The Book of One Thousand and One Nights has an estranged cousin: The Manuscript Found in Saragossa, by Jan Potocki. A Polish noble of the late 18th century, he traveled the Orient looking for an original edition of The Book... but never found it. Upon returning to Europe, he wrote his masterpiece, a multi-leveled frame tale. --http://en.wikipedia.org/wiki/The_Book_of_One_Thousand_and_One_Nights [Jun 2006]
Richard Francis Burton
Thousand Nights and a Night
Perhaps the best-known translation to English speakers is that by Sir Richard Francis Burton, published as The Arabian Nights. Unlike previous editions, his 16-volume translation was not bowdlerized. Though published in the Victorian era, it contained all the erotic nuances of the source material. --http://en.wikipedia.org/wiki/The_Arabian_Nights#Editions [Sept 2005]
Sir Richard Francis Burton (March 19, 1821 – October 19, 1890), British consul, explorer, translator, writer and Orientalist known for his often-unprecedented exploits of travel and exploration as well as his extraordinary knowledge of languages and cultures.
Burton's best-known achievements include travelling alone and in disguise to Mecca, translating The Arabian Nights and the Kama Sutra, journeying with John Hanning Speke to discover the Great Lakes of Africa and the sources of the Nile and visiting Brigham Young in Salt Lake City, Utah. He was probably the third best European swordsman of the period.
In 1863 Burton co-founded the Anthropological Society of London with Dr. James Hunt. In Burton's own words, the main aim of the society (through the publication of the periodical Anthropologia) was "to supply travellers with an organ that would rescue their observations from the outer darkness of manuscript and print their curious information on social and sexual matters". On February 5, 1886 he was knighted a KCMG by Queen Victoria.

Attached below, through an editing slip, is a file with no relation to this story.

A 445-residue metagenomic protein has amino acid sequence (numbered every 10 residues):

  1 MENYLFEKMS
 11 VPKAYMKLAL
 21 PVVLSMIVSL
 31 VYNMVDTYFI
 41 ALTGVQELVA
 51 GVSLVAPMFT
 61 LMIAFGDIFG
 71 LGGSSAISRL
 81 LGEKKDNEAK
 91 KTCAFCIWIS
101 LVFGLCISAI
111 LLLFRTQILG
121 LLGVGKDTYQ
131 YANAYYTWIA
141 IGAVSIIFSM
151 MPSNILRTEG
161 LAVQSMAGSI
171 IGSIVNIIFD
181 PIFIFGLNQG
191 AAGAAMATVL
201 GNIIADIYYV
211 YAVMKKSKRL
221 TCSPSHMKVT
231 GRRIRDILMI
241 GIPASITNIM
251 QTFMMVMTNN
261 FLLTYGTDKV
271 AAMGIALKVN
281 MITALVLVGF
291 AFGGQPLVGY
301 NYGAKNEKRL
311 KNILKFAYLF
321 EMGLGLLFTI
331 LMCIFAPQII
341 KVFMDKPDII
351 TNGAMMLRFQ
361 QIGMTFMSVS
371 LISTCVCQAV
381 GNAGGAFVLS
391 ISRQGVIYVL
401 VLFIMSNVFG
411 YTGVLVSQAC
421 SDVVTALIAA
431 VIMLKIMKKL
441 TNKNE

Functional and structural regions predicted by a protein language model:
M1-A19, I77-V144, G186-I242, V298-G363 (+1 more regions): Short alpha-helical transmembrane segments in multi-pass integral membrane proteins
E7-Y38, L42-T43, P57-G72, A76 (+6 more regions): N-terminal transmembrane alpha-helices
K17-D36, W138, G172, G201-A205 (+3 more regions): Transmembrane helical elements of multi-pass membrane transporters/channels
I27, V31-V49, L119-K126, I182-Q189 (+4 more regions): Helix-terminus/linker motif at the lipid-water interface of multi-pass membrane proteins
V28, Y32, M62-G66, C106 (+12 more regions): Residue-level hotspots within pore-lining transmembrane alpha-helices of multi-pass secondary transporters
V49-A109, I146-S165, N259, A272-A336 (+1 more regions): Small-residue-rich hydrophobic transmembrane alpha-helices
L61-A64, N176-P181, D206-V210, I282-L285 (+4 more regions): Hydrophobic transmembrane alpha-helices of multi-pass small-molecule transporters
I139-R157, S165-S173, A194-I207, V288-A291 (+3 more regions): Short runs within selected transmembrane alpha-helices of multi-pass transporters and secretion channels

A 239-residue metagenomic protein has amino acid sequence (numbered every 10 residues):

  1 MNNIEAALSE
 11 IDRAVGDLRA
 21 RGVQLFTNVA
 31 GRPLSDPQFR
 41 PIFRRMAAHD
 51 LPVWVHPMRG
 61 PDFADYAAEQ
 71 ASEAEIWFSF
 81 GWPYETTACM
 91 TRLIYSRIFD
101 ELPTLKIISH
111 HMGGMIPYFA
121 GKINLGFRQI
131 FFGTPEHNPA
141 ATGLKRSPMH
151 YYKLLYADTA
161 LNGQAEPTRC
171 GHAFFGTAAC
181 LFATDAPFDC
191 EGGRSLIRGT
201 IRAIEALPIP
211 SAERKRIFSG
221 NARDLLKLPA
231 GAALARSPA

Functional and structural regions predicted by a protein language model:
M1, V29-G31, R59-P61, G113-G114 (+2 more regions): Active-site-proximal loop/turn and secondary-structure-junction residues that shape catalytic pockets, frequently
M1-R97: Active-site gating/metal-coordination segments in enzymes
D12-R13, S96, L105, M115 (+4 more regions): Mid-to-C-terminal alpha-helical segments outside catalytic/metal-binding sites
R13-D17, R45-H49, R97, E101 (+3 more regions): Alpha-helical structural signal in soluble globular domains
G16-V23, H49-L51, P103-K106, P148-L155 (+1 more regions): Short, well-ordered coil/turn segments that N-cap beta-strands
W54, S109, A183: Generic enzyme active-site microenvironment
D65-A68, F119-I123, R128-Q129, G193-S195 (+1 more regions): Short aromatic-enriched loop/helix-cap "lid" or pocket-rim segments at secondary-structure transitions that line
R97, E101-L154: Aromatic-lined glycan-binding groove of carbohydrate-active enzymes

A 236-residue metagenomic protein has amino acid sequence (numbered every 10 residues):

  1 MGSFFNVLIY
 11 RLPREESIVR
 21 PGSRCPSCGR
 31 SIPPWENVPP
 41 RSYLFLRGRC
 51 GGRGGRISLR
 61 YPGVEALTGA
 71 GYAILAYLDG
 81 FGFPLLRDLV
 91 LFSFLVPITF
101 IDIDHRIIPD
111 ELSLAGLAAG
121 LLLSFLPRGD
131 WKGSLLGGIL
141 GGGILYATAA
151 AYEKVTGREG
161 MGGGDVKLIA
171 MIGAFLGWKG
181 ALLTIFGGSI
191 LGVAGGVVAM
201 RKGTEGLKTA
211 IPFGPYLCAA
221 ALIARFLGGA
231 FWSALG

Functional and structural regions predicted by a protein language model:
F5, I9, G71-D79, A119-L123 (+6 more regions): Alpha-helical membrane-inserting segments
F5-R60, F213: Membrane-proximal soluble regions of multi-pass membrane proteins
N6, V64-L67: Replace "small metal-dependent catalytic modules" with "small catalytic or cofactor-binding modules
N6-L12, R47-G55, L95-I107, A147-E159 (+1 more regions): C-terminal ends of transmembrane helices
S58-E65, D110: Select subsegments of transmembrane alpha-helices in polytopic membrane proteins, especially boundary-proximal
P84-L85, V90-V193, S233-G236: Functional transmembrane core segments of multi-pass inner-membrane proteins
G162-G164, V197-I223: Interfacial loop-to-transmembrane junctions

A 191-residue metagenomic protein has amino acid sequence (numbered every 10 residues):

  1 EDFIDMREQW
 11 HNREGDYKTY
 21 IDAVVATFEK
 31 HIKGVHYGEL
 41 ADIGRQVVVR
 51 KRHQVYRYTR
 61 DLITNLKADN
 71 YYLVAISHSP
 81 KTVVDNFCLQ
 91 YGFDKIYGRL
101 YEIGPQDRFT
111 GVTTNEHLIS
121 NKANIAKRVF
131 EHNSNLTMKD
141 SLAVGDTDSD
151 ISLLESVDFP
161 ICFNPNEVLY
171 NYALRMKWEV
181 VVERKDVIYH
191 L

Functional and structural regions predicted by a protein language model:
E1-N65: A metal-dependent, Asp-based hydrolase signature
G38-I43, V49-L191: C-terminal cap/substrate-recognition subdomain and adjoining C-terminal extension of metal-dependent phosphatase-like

By far the most celebrated of all his books is his translation of the Arabian Nights, published under his title of The Thousand Nights and a Night in 16 volumes, (1885-1888). As a monument to his Arabic learning and his encyclopaedic knowledge of Eastern life this translation was his greatest achievement. His scholarship and translation have been criticized, but the work reveals a profound acquaintance with the vocabulary and customs of the Muslims, not only the classical idiom but the vulgar slang, not only their philosophy, but their secret sexual lives as well. Burton's "anthropological notes", both earlier in India, and in the Arabian Nights, were considered pornography at the time they were published. His translation of The Perfumed Garden was burned by his widow, Isabel Arundel Gordon, because she believed it would be harmful to his reputation.
Other works of note included the first lengthy English-language discourse on Sotadic zone and homosexuality; a collection of Hindu tales, Vikram and the Vampire (1870); and his uncompleted history of swordsmanship, The Book of the Sword (1884). He also translated The Lusiads, the Portuguese national epic by Luis de Camoens, in 1880 and wrote a sympathetic biography of the poet and adventurer the next year. The book The Jew, the Gipsy and el Islam, published in 1898, contains a compendium of anti-Semitic myths.
His widow wrote a biography of her husband which is the record of a lifetime of devotion. Another monument is the grandiose Arab tent of stone and marble which she built for his tomb at Mortlake in southwest London. On the other hand, she burnt his 40-year collection of diaries and journals, fearful that public revelation of Burton's lifelong interest in bizarre sexual practices would lead to vicious rumours about his personal inclinations. In the words of the 1997 Britannca, "the loss to history and anthropology was monumental; the loss to Burton's biographers, irreparable". --http://en.wikipedia.org/wiki/Richard_Francis_Burton [Sept 2005]
Il Fiore delle mille e una notte/Arabian Nights (1974) - Pier Paolo Pasolini
Legendary director Pier Paolo Pasolini (Canterbury Tales) combines the heroics and hedonism of the classic Arabian tales with his dreamlike vision of bawdy pleasures and sublime sensuality to create "Arabian Nights," the masterwork of his Trilogy of Life.